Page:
Exploring Asia Overview
Cathay Pacific B777-300ER Business Class San Francisco to Hong Kong
Cathay Pacific Lounge Review: The Cabin at HKG
Cathay Dragon A330-300 Business Class Hong Kong to Beijing
Lodging Review: Regent Beijing Hotel
Beijing: Dongcheng District
Beijing: The Great Wall
Beijing: Run-ze Jade Garden
Beijing: The Sacred Way of the Ming Tombs
Beijing: The Legend of Kung Fu
Beijing: Tiananmen Square
Beijing: The Forbidden City
Beijing: Hutong Tour via Rickshaw, Tea Tasting, Flying to Xi’an
Lodging Review: Hotel Shangri-La Xi’an
Xi’an: Qing Dynasty Terra Cotta Warriors
Xi’an: Tang Dynasty Dinner and Show
Xi’an Wrap-Up, Flying to Lhasa, Lhasa Home Visit
Lodging Review: Shangri-La Hotel Lhasa
Lhasa: Jokhang Temple and Barkhor Market
Lhasa: Canggu Nunnery and Sera Monastery
Lhasa: Potala Palace
Leaving Lhasa and Flying to Chongqing
Cruising the Three Gorges
Three Gorges Dam
Jingzhou City Walls Tour
Wuhan: Hubei Bells Performance and Provincial Museum
Shanghai: Shanghai Museum
Lodging Review: Fairmont Peace Hotel, Shanghai
Shanghai: Old Shanghai and Yuyan Gardens
Lodging Review: The New Otani Tokyo Hotel
Tokyo: City Tour
Mt. Fuji and Hakone Tour Returning by Shinkansen
ANA Suites Lounge Review, Tokyo Narita
All Nippon Airways B777-300ER First Class Tokyo Narita to Houston
Our stop the next day was in Jingzhou (jing – zhō) where we could choose to go visit an elementary school that Viking helps support or we could go visit the ancient city walls. Of our immediate group of 12, 7 went to the school while the other 5 of us went to the city walls.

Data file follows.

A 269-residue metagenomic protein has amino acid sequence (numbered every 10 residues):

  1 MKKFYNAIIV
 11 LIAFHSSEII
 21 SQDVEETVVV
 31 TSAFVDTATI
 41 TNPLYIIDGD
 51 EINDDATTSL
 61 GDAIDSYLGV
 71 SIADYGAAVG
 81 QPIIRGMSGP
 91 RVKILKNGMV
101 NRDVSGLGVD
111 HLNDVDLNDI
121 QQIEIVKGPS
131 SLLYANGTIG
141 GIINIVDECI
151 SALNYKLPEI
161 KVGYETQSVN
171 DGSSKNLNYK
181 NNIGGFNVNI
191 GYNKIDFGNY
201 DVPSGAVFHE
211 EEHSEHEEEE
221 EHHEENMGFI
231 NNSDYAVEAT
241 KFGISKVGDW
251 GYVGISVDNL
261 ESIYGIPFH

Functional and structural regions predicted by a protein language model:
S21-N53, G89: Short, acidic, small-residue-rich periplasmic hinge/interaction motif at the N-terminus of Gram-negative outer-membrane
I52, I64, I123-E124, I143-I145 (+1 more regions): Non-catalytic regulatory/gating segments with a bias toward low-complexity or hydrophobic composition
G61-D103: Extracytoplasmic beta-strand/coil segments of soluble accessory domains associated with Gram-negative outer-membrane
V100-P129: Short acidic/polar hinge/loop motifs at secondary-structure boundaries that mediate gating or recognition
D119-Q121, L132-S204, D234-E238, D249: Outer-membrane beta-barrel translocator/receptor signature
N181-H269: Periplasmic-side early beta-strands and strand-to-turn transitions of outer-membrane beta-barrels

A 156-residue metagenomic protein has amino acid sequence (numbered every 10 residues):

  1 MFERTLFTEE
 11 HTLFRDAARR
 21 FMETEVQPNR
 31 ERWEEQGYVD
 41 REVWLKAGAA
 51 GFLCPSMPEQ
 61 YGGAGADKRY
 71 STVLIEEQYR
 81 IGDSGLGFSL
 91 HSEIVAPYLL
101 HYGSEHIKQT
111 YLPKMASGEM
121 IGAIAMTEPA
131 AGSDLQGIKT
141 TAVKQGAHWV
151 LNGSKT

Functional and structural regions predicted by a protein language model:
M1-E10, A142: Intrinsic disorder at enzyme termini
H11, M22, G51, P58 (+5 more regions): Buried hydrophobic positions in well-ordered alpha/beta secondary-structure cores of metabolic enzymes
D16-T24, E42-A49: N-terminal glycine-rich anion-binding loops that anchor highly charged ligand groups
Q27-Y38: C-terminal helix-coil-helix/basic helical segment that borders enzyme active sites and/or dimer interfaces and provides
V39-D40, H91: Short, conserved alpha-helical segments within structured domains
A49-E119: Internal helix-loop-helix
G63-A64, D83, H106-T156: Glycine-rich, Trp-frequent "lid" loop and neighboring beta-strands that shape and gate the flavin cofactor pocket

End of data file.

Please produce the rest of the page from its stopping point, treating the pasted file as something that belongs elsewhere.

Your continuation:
Today Jingzhou has just under 6M inhabitants but “only” about 1.2 live in what we’d consider the metro area. Due to being situated right on the river the city has been a transportation hub and distribution center for 6000 years.
Our bus took us to the visitor’s center and we began the easy walk toward the city walls. On the way there we stopped to look at this picturesque bridge.
This gentleman was keeping an eye on everything going on in the park but I never did figure out his name.
The city walls were first built during the Han Dynasty which covers the first and second centuries AD. But the walls we see now were rebuilt during the transition from the Ming Dynasty to the Qing Dynasty in the mid-1640s.
The walls today are about 3.75 km long though only about 1 km is available to walk atop.
Originally there were six gates though three have been added in modern times. There are also four caves for soldiers to hide in – though the “soldiers” depicted below have no need to hide.
The view atop the wall shows the residential area surrounding the park yet you can see in the distance that the city center is becoming just like many of the other major metro areas in the country.
Of course there were gift shops near the exit so we stopped in to see what there was to see.
Our bus took a different route back to the ship and it was then that we noticed this giant statue of General Guan Yu (who we’d also seen in the shrine atop Shibaozhai). The pedestal alone is 10 m/32 ft and the statue is 48 m/157 ft high. For scale you can see a lamp post in the center and at this angle it barely tops the pedestal. Guan Yu is said to have built the city of Jingzhou with earth in the Three Kingdoms period, which was the time between the Han and Jin Dynasties in the late 2nd to late 3rd centuries AD.
Once we were back on the boat we had another relaxing afternoon as we cruised to our final port on the river, Wuhan.